Washington — Deputy Secretary of State William Burns says the departure of the Qadhafi regime opens the door to a new future for Libya.
Burns led the U.S. delegation to a crucial meeting of the Libya Contact Group August 25 in Istanbul where representatives from 28 nations and seven international organizations urged the Libyan people to avoid revenge violence and stressed the need for national reconciliation.
“But the situation on the ground remains fluid, and the fighting has not ceased,” Burns said at the conference. “We must collectively continue to call for the immediate end to the violence, and to safeguard civilian life.”
The contact group urged the U.N. Security Council to pass a resolution currently under consideration to unfreeze Libyan assets, and it called for ousted leader Muammar Qadhafi to surrender to avert further violence and bloodshed. The rebel-led Transitional National Council (TNC) is seeking to have $5 billion in frozen assets released to provide immediate relief to Libyans.
Financial analysts have estimated that nearly $110 billion in Libyan assets is frozen in banks worldwide, according to press reports.
The TNC has offered a reward for Qadhafi’s capture. The International Criminal Court, based at The Hague in the Netherlands, has charged Qadhafi with crimes against humanity.
Efforts to stabilize Libya in the aftermath of the revolution to end Qadhafi’s 42 years in power are being supported by the United States, NATO, the United Nations, the African Union, the European Union, the Arab League and the Organization of the Islamic Conference, Burns told delegates in Istanbul.
The Arab League is expected to seat the Transitional National Council at the league headquarters in Cairo on August 27.
“We join the Libyan people in honoring those who have worked so hard and sacrificed so much for this outcome — the courageous individuals who defended their homes and communities against Qadhafi’s violence, and the nations and international institutions that came together to prevent a massacre in Benghazi and to support the people of Libya as they stood up to a tyrant,” Burns said.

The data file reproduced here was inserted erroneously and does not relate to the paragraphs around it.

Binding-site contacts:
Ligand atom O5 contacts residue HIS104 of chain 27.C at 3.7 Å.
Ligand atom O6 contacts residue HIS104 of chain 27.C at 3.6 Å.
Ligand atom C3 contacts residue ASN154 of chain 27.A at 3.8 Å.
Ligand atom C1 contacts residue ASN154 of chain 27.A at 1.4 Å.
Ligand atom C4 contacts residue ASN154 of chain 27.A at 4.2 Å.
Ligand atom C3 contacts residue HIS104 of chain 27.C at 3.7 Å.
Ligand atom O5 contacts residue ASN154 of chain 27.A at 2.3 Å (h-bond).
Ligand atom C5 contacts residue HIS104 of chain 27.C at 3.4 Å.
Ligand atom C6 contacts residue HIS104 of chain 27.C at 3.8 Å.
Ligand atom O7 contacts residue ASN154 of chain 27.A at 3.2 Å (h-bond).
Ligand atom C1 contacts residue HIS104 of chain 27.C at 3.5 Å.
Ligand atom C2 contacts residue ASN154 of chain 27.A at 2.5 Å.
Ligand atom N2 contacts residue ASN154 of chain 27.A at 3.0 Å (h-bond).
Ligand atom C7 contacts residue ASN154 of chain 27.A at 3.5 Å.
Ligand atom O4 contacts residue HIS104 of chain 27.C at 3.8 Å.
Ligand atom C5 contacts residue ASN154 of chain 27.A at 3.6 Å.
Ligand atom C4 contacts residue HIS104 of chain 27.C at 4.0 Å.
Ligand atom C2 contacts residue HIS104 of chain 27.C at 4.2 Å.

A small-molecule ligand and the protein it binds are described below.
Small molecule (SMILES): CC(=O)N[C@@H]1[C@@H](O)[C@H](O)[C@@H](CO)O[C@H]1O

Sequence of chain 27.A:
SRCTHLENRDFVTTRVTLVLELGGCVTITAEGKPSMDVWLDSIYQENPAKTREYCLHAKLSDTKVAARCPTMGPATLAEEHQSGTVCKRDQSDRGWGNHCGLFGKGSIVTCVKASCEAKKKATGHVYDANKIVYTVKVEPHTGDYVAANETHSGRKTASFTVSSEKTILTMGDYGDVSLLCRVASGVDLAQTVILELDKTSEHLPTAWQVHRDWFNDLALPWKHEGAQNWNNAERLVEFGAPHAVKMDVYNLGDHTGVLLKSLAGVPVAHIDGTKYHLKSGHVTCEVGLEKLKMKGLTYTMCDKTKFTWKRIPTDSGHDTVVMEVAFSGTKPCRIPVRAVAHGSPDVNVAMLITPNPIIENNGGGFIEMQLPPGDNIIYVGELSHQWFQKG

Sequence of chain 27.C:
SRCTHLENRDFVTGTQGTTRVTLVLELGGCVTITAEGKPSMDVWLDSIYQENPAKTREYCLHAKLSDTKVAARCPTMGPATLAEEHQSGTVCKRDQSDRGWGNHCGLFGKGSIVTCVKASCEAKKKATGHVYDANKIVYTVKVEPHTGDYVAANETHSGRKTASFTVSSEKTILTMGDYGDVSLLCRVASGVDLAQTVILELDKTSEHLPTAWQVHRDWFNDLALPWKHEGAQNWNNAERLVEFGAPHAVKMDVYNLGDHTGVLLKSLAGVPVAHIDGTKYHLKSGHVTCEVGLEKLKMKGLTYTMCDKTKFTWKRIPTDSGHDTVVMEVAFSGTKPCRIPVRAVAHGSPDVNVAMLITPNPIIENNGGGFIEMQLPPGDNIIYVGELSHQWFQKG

“Now we must bring the same resolve to supporting the Libyan people as they rebuild their nation. Libya’s future is far from guaranteed,” he said.
The Libya Contact Group recognized the TNC as the provisional legitimate governing authority in Libya at its July 15 meeting in Istanbul. Recently, the TNC gained further international standing after being recognized by Egypt, Tunisia, Morocco, Iraq and Nigeria. In total, the TNC is now recognized by 54 nations as the legitimate provisional authority in Libya.
“The TNC has committed to pursue a process of inclusive democratic reform, to uphold Libya’s international obligations, to respect human rights and to disburse funds in a transparent manner to address the humanitarian and other needs of the Libyan people,” Burns told the conference.
The international community must support the TNC so it can fulfill its responsibility of providing security and basic services to the Libyan people, Burns said. That effort will require considerable coordination, he added.
Burns said NATO must continue to protect civilians under the mandate of the U.N. Security Council Resolution 1973 for as long as that protection is needed.